Talacre is a venue classically fished 2 hours either side of low water. It is the main channel of the Dee, which goes on past Mostyn Docks. Marked as The Wild Road on the admiralty charts, it's a venue to be respected, on spring tides you are fishing about 200 yards away from an 80 foot hole and a 40 yard lob into the channel easily puts you in 30 foot plus of water.
Due to its very exposed nature, it doesnt take much wind to make it unpleasant to fish, I don't bother on anything over the lower end of a force 4.
It's an infamous mark with respect to safety and I have heard that an angler lost his life here (haven't been able to confirm that). With a bit of respect and common sense it is nothing to be feared, provided you don't suffer from a heart condition!
The biggest danger comes from the thick fogs that can settle in the Dee basin, particularly around autumn time, just ensure you carry a compass and mobile. Head WSW to get back to shore, but take a proper bearing yourself.
From October onwards it gives guarenteed fish, but these are invariably dabs and whiting. The whiting in particular have been increasing in size over the last few years. Micro-cod and Plaice put in an occasional appearance.
A read through the historical literature may give you some cause for optimism, with talk of summer tope runs and thornback, but i've never had a sniff of either - but I do mostly fish it in winter. I'm surprised that it doesnt have a run of Smoothhound like Rock Channel, but again in all honesty i've not seriously tried.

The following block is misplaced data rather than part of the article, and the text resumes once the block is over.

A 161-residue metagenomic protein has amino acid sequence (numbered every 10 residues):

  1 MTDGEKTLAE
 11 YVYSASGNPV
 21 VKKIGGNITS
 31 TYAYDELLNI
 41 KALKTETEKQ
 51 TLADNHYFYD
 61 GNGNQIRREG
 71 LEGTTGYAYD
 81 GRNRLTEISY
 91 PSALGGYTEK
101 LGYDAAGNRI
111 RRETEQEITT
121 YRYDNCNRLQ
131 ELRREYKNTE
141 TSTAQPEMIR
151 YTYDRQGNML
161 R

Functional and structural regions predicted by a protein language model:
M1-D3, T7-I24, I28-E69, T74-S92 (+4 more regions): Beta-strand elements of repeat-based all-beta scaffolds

The beach over towards the lighthouse has some deeper gullies and I don't doubt that you will get Bass going light and fishing it up, but as always when employing such tactics, take the utmost care, the channels arnt as deep as the like of Formby though, so just be sensible.
How to get there
The map link below should be sufficient, but in essence, turn left where the sign points you to Talacre beach and take the road to the end.
Talacre on my Google Maps
Note about Parking
You park in the pub car park on the right, just before the end of the road which terminates at a mini roundabout, a hump and a barrier. Before 20:00 you can drive onto the beach and there are various places to park, some/all of which are only adviseable if you have a 4x4 as the car park gets very muddy and does flood on spring tides.
Once parked up, head for the gap in the dunes, you can make it out in the middle of shot in the photo.
Once through the gap, you can see the Green Buoy. The buoy has a flashing light so it's easy to pick out at night provided it isnt misty. Make sure you stand for a minute to get your bearings as there is another buoy further to the right which you don't want to head for.
Insider tip, head for the left edge of this copse on the way back (it looks like a hillock from a distance). By the time it dissappears from view you'll be about perpendicular with the gap in the dunes you came in from. It is clearly visisble at night as well provided there is no mist, giving an easy way to navigate back.
Once at the near the buoy there is plenty of beach to choose from.
To the left the beach gets less steep but still fishes.
To the right you get a good few hundred years of steeply shelving beach to give added fishing time.
Some Talacre Fish
This section contains directions to a wide variety of venues,plus information on the type of fishing available,and the bait/rigs used
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